Leonardo performs his song, “Luz do bem” (“light of good”), for which he wrote the lyrics and composed the music.

When he left the institution, a social worker said that the government should provide Leonardo with the same money it provided to the institution to care for him. But they haven’t seen any of it. “This money does not come to me and we do not know why,” he said.

He wants to stay at home to support  his aging mother. And he knows other people with disabilities feel the same way. “I want to help people in the same situation,” he says. “I believe that the government could provide better support to people with disabilities” and that everyone should “have the right of choice to live in your own house and not have to live in an institution without wanting to.”

He also hopes to bring about change through his music. One of his songs, “Luz do bem” (“light of good” in English), for which he wrote the lyrics and composed the music, is especially important to him. He even helped create a video for the song – with him singing – which is posted on Youtube.

“We talk about love in this song, that love can change the world, transform the nation. I believe that, through my music, I can spread the love for the world.” He hopes the song will help people understand each other better, and “contribute more to this love.”

Author: Human Rights Watch
Posted: January 1, 1970, 12:00 am

Thousands of children and adults with disabilities in Brazil are needlessly confined to institutions, where they may face neglect and abuse. Brazil should make it a priority to provide support for people with disabilities to live independently and in their communities, rather than in institutions. 

(Rio de Janeiro) – Thousands of children and adults with disabilities in Brazil are needlessly confined to institutions, where they may face neglect and abuse, Human Rights Watch said in a report released today. Brazil should make it a priority to provide support for people with disabilities to live independently and in their communities, rather than in institutions.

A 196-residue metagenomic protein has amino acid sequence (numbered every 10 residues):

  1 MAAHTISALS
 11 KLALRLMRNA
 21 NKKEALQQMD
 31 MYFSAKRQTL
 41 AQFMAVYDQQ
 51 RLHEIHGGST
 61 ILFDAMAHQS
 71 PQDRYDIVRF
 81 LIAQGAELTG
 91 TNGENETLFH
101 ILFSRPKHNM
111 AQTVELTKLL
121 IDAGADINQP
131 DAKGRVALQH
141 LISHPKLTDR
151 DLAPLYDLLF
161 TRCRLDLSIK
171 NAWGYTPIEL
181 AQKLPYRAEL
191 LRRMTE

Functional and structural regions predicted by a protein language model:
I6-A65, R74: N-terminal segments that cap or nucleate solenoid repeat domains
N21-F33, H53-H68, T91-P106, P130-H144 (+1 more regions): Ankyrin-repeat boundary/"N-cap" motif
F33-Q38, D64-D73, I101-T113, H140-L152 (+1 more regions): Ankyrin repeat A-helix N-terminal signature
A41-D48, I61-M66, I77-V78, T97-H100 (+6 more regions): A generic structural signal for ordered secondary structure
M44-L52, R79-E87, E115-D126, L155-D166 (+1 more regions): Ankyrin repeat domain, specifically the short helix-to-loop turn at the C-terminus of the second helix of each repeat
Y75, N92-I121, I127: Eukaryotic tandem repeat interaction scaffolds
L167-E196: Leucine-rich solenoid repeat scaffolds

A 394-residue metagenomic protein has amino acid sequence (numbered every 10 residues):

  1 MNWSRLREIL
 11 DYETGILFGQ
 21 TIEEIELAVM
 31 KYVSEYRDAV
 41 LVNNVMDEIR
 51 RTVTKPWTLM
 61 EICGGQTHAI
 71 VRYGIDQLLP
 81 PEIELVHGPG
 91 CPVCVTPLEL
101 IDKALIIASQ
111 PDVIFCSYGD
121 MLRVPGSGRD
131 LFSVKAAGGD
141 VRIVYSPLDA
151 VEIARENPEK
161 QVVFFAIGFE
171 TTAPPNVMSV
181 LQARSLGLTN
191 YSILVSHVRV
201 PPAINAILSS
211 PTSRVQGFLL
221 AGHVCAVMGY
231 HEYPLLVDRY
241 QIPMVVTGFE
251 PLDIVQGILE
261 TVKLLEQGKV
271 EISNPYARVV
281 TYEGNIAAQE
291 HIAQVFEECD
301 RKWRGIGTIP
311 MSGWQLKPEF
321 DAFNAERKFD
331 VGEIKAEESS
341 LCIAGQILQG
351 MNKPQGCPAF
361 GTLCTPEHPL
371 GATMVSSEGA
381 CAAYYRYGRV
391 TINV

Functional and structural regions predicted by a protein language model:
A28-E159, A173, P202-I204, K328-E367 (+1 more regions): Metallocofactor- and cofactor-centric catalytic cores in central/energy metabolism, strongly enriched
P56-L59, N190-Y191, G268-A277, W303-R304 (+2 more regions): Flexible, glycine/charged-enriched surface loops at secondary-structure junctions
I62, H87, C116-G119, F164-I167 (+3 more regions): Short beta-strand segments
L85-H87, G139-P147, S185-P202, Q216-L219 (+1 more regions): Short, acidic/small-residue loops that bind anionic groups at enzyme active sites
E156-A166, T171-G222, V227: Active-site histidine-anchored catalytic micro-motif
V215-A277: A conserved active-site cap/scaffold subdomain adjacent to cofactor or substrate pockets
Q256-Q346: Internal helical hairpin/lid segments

The 83-page report, “‘They Stay until They Die’: A Lifetime of Isolation and Neglect in Institutions for People with Disabilities in Brazil,” found that many people with disabilities enter institutions as children and remain there for their entire lives. Most of these institutions visited by Human Rights Watch researchers did not provide for more than people’s basic needs, such as food and hygiene, with scarce contact with the community and little opportunity for personal development. Some residents are tied to their beds and given sedatives to control them.

“Many people with disabilities in Brazil are locked away in institutions in abysmal conditions, with no control over their lives,” said Carlos Ríos-Espinosa, senior disability rights researcher at Human Rights Watch and author of the report. “The government of Brazil should make sure that people with disabilities have the support they need to live in the community just like everyone else.”

This report is based on 171 interviews with people with disabilities, including 10 children, as well as family members, institution staff, experts on disability rights, and authorities from all levels of government, as well as visits to 19 institutions in the states of Rio de Janeiro, São Paulo, Bahia, and the Federal District.

Many institutions have a detention-center like atmosphere, Human Rights Watch found. Some have bars on their doors and windows. Conditions are often inhumane, with dozens of people crammed into rooms filled with beds packed tightly together. Most adults and children with disabilities in the institutions visited had few, if any, personal items. In some cases, the residents shared clothes, and in one institution even toothbrushes. Many people were confined to their beds or rooms around the clock.

Most children with disabilities in institutions received very limited education – or none. Research has shown that children’s physical, intellectual, and emotional development can be damaged by the absence of a one-to-one relationship with a caregiver. Most children in institutions Human Rights Watch visited have a living parent but over time often lose contact with their families.  

“Too often children with disabilities end up in Brazil’s institutions because families struggle to take care of them without resources and adequate community services,” Ríos-Espinosa said. “All children have the right to grow up in a family, and government resources should support families and children, not tear them apart.”